And he was among the House Democrats who agitated during the last session for the majority to better communicate an understanding of the state’s fiscal crisis and a willingness to make spending cuts.
“The message is critical,” Sharkey told The Mirror in late February. “If you say we can get out of it without draconian cuts, you are whistling past the graveyard.”
The quote caused some momentary friction between Sharkey and the top leader in the chamber, House Speaker Christopher G. Donovan, D-Meriden, who had been resisting deep cuts.
But two days later, Donovan publicly backed recommendations made by a Sharkey-led task force to reduce costs through regionalism and efficiencies. Donovan had named Sharkey, a former chief administrative officer in Hamden, to lead the group in January.
Sharkey said his relationship with Donovan is solid, forged when they were part of a group that was effectively exiled for a time after backing the loser in a leadership fight.
“That’s where Chris and I forged our relationship and our friendship. That’s a relationship that’s endured over the years,” Sharkey said. “We can talk honestly with each other, and we don’t have to pull punches.”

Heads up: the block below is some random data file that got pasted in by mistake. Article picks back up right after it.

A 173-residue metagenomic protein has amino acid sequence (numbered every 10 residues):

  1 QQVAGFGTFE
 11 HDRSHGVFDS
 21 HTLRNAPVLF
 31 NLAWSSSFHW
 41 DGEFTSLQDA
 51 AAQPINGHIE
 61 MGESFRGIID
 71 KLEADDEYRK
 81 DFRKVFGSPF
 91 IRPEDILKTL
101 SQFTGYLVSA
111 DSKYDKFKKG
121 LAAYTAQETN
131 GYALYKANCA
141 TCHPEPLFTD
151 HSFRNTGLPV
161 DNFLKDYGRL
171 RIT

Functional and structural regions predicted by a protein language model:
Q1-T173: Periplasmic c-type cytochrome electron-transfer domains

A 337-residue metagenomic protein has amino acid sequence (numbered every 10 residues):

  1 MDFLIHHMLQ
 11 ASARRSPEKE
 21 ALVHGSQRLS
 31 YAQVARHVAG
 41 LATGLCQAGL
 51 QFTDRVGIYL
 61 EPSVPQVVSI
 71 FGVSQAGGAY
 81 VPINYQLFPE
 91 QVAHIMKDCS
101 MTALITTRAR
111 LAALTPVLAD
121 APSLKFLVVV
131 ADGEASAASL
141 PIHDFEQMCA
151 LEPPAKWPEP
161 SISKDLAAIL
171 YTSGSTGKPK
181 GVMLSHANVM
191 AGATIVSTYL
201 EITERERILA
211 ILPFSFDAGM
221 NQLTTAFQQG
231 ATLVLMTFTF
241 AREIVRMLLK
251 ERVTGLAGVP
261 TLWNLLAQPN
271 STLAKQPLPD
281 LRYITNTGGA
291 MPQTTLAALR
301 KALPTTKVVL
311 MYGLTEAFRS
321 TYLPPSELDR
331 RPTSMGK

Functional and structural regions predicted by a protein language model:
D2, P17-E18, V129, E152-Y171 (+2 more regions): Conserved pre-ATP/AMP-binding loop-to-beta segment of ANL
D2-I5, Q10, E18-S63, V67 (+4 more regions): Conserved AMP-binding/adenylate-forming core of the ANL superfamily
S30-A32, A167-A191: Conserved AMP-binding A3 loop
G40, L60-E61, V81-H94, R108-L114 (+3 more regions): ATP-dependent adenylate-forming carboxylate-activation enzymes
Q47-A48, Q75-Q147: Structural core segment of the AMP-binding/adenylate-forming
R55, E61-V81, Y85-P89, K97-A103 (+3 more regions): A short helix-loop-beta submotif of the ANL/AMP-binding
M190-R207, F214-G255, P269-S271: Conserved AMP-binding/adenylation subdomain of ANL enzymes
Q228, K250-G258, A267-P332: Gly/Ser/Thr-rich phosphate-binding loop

It was Donovan who named Sharkey as the co-chairman of the planning and development committee after becoming speaker.
With his own background in municipal government, Sharkey has backed better funding for towns. He was one of 46 Democratic legislators who proposed raising the hotel tax this year to provide $20 million to help fund regional initiatives that could save municipalities money.
He is a graduate of Georgetown University and the University of Connecticut Law School. He owns a consulting business, AmeriZone, which expedites obtaining building permits nationally. He said most of the company’s business is out of state.
Sen. Edward Meyer, D-Guilford, the co-chairman of the environment committee, accused Sharkey of a potential conflict of interest this year when Sharkey let die a bill that would have transferred the approval of telecom tower sites from a state siting council to the towns.
Sharkey said he had not had a telecom client in more than five years. Meyer congratulated him after he won the race for majority leader.
“He was very gracious,” Sharkey said.
Rep. Robert Godfrey, D-Danbury, a deputy speaker and one of the few Democrats who has served under a Democratic governor–the last, William A. O’Neill, left office in 1991–said Sharkey will be the only new legislative leader, but all the leadership roles will change under a new governor.
“It’s going to be an interesting dynamic,” Godfrey said.
Donovan and Senate President Pro Tem Donald E. Williams Jr., D-Brooklyn, no longer will be the top Democrats in the building. Instead of reacting as opposition leaders to a Republican governor, they will have to define a partnership with a Democrat.
With the departure of Gov. M. Jodi Rell, House Minority Leader Lawrence F. Cafero Jr., R-Norwalk, and Senate Minority Leader John McKinney, R-Fairfield, become the highest-ranking Republican office holders in the state.
On both sides of the aisle, the legislative leaders say they expect Malloy to be a more activist governor than Rell and more engaged with the legislature.
“We are excited about the prospect of a governor who is engaged,” Sharkey said.